Unicef India mentions mothers, both in high- and low-income countries, face challenges such as poor healthcare and nutrition. Sometimes, families end up giving babies honey or sugared water as their first oral feed, referred to as prelacteal feed. An August 2018 IndiaSpend report says 41.5% of the children in Uttar Pradesh were given prelacteal feed, the highest in the country, followed by Uttarakhand (39.1%) and Punjab (32.1%). Across the country, 21.1% of the children got prelacteal feed.

Milk banks have a dedicated set of counsellors to answer such queries about lactation management and convince new mothers about the benefits of donating milk. At the Amrit Milk Bank, counsellor Mamta Choudhry, 33, can be seen responding to the queries of seven-eight donor mothers. In an adjoining room, which has five electrical and manual pumps each, some new mothers are busy expressing milk. Their babies are in the neonatal ICU (Nicu), unable to take their feed, so they can donate excess milk.

Nitisha Sharma of the Inaya Foundation with milk donors at the Amrit Milk Bank.
Nitisha Sharma of the Inaya Foundation with milk donors at the Amrit Milk Bank.

It has taken Amrit, set up in 2016 at the Mahatma Gandhi Hospital, time to convince both doctors and patients about the benefits of milk banking. “One of the frequently asked queries is: ‘God knows what you will do with the milk. Will you sell it commercially?’" says Choudhry. The team takes them around the facility to show just what happens to the milk.

A majority of the donors hail from neighbouring villages in Sanganer as well as Jaipur. You will often find Nitisha Sharma, founder of the Inaya Foundation, which runs the bank, sitting with the mothers—who donate on a voluntary basis—connecting stories from myths and legends with the need to donate milk. “We tell them historical stories in local Rajasthani dialects of Panna Dhai (nurse to Udai Singh II) as an example. The team has made a lot of recordings of previous donors, so that is shown to them. It needs to be emphasized that their donation will give a jeevan daan (gift of life) to the babies, as breast milk is most important for a strong immune system," she says.

It has taken the banks a while to wean mothers off the tendency to give prelacteal feed to their babies and encourage them to reach out to banks. Choudhry has witnessed some horror stories in the labour room at the Mahatma Gandhi Hospital, where she used to work as a nurse until 2016. “Some mothers would not let us know they were not producing sufficient milk, owing to fears of ostracization and ridicule from the family. They would feed the newborn tea which would come for them," she says.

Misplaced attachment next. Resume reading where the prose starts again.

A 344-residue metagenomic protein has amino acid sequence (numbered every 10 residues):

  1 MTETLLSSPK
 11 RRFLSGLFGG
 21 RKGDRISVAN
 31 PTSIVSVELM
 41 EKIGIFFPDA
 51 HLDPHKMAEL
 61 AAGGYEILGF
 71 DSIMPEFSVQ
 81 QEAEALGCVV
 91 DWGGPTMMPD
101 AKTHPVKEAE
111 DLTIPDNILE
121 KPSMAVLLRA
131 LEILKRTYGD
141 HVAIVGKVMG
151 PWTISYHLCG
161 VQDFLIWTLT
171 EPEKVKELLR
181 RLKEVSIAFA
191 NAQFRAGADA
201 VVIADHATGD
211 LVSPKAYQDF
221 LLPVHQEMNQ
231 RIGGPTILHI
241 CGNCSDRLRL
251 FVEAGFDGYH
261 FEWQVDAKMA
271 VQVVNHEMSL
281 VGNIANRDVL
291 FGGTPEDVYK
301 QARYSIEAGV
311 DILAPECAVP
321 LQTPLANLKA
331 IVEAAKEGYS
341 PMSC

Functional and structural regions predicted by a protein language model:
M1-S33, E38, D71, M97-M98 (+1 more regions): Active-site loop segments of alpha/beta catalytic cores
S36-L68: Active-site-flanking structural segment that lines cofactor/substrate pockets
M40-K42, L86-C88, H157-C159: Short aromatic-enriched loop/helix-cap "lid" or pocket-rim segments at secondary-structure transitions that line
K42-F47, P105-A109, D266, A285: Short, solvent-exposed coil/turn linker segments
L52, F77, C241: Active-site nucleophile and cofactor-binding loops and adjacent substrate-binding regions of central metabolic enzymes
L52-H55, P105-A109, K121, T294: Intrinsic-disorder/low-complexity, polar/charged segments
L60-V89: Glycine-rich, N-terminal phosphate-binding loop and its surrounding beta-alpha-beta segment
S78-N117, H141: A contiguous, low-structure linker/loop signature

The team at the Amaara Human Milk Bank, a not-for-profit located at La Femme Fortis in south Delhi’s Greater Kailash-II, is trying to convince donors through social media events, flyers and counselling. Founded in 2016, Amaara was the first-of-its kind public milk bank in the National Capital Region.

The Comprehensive Lactation Management Centre at the Lokmanya Tilak Municipal Medical College and General Hospital in Mumbai.
The Comprehensive Lactation Management Centre at the Lokmanya Tilak Municipal Medical College and General Hospital in Mumbai.

The team realized that the best way to convince donors is to make the process easy and convenient. “So we started, for the first time in India, a home collection service. Any new mother who is getting excess milk can express the milk at home and put it in the freezer," says Raghuram Mallaiah, director and head, neonatology, La Femme Fortis, and co-founder, Breast Milk Foundation. A team from the hospital will come to her house with an ice box and collect the bottle.

The donor does have to undergo a series of blood and screening tests to make sure she meets the eligibility criteria and is free of infection. “These tests too are conducted at home, free of cost," says Dr Mallaiah. The bank offers counselling on ways to sterilize bottles and ensure a hygienic sample, as well as the optimum temperature milk should be stored at.

Disha Batra, who stays in Delhi’s Sultanpur Farms and runs a digital marketing agency and a concierge company, became one of the donors at Amaara last year. “I would pump milk fresh for my daughter and keep storing the excess in the freezer. Breast milk is called liquid gold and is so precious to a mother. And here I had this stock of milk which was not getting used. And I didn’t know what to do with it," says Batra, whose daughter is now 19 months.

One day, while waiting for an appointment with Dr Mallaiah, she chanced upon a flyer for the breast milk bank. “And after tests and checks, I started collecting the surplus milk. I would call the hospital and a person would come with a box for collection. It was really convenient," says Batra, who donated milk four-five times, close to 75-80 ounces each time.

“Every ounce matters. A lot of people associated with my agency or on social media weren’t even aware that such a service existed. But now the awareness is slowly seeping in," she says.